Peace In Our Time: A Conversation on Marvel and Star Wars (Article for FilmFisher, Co-Written with Timothy Lawrence)

The premise of this conversation is that there are a number of intriguing similarities between the Marvel Cinematic Universe (MCU for short) and what I’ll call the Star Wars Revival. Hollywood is obsessed with creating cinematic universes right now, and the obsession began with the success of Marvel’s multi-film set-up of the 2012 blockbuster hit, The Avengers. However, so far the only other attempted cinematic universe that has been able to imitate Marvel’s financial and critical success has been the return of Star Wars to the big screen, beginning with 2015’s The Force Awakens.

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Avengers: Infinity War (Review for FilmFisher)

I’m going to hazard a generalization. Whenever a new Marvel movie hits theaters—or for that matter any film based on an Intellectual Property™ with a zealous fanbase—the critical responses congregate overwhelmingly in two opposing camps. The first group is the professional critics, the serious auteurs, and the intellectual viewers who decry Marvel as a prime suspect in the corporatization of filmmaking and the infantilization of audiences. The second group is the aforementioned zealous fans, a number of whom grew up reading the comics and are ecstatic that their beloved heroes are no longer only two-dimensional drawings on panels but also (real or CGI) flesh-and-blood giants on IMAX screens. I’m sure there are some fans who don’t like the homogenizing cost of Marvel’s entry into the cultural mainstream, but overall it seems fans are grateful that the rest of the world has finally caught up with them and now embraces what was once niche and only for nerds. Whereas the first group prophesies the death of cinema, the second longs with eschatological fervor for every new chapter and sees a bright future. The first dismisses the second as shallow. The second dismisses the first as snobbish.

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Brother Bear (Review for FilmFisher)

I’ll begin with the bold claim that Brother Bear is one of the finest animated films Disney has produced in the past quarter century. At least, it is one of their most underrated and unappreciated. 

Granted, I tend to favor a handful of Disney’s supposed flops over a number of their “canonical” hits. I tend to root for underdogs, and perhaps I’m too loyal to films that left a deep impression on me in my childhood. Even so, I will attempt to make a case for the film’s greatness, not for the sake of nostalgia or to be contrarian, but because I believe the film’s craftsmanship, and the surprising richness of its many thematic preoccupations, ought to be recognized and discussed.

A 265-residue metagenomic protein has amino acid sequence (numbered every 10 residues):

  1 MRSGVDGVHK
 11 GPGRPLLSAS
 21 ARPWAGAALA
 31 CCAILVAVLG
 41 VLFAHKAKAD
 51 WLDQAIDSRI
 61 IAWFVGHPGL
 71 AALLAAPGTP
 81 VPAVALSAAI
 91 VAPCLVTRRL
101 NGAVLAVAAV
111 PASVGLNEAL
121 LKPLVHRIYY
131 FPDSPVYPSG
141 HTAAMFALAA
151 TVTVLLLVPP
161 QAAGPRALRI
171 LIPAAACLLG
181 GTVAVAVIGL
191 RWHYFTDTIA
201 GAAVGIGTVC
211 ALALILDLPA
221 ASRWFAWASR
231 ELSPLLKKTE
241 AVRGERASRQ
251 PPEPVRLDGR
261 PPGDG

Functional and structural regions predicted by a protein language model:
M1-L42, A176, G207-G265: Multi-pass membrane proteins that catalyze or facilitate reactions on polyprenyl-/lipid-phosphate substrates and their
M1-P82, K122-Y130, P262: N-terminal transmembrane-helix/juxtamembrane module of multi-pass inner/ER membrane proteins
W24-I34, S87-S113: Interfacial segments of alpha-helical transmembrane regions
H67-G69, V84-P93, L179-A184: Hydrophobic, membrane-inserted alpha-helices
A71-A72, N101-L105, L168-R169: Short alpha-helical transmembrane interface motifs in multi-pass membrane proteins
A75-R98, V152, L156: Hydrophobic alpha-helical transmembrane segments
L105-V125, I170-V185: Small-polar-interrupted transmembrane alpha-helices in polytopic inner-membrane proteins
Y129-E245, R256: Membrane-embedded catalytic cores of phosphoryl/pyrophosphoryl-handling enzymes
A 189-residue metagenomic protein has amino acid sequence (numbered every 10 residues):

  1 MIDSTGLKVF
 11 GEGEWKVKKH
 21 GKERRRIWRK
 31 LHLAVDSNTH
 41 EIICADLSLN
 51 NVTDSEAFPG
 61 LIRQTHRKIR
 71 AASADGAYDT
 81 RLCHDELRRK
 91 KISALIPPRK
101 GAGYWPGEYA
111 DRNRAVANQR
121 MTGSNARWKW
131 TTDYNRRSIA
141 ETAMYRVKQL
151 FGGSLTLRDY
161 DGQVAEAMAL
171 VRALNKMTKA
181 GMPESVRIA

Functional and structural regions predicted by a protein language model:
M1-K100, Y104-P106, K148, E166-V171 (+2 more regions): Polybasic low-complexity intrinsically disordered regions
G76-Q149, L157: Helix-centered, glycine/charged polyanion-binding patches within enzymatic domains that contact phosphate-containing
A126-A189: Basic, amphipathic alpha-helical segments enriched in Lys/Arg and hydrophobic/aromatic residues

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Watching High Noon: A Case Study in Christian Film Criticism

“Pay attention.”

       It is a fascinating expression. Like “give attention,” it visualizes attention as something that passes from a subject (a person) to an object: another person, a lecture, a picture, a flower, a film. But “pay” is more interesting than “give” because it implies more. If I am told to pay attention, it means that attention is going to costs me something: time, patience, and mental or even emotional energy. If I am told to pay attention, it means that attention is owed. When someone speaks to me, I am obligated to pay attention in the same way that, when a fruit vendor gives me an apple, I am obligated to pay money. If I do not pay attention, I have robbed someone of what is due. 

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"The Grace That I Talk About on All of My Records": How Andy Mineo Raps the Gospel

       In a previous essay, I made the case that Christian art should be defined, quite literally, as art about Christ. [1] Truly Christ-ian art, though it comes in various ways, shapes, and forms, is always ultimately about the gospel of Jesus Christ, the message “of first importance” (1 Corinthians 15:3): that Christ the Son of God, the sovereign Lord over all things, became a man, died for our sins, rose again, and is someday returning to judge the world and to gather up the church that He died to save. [2] 

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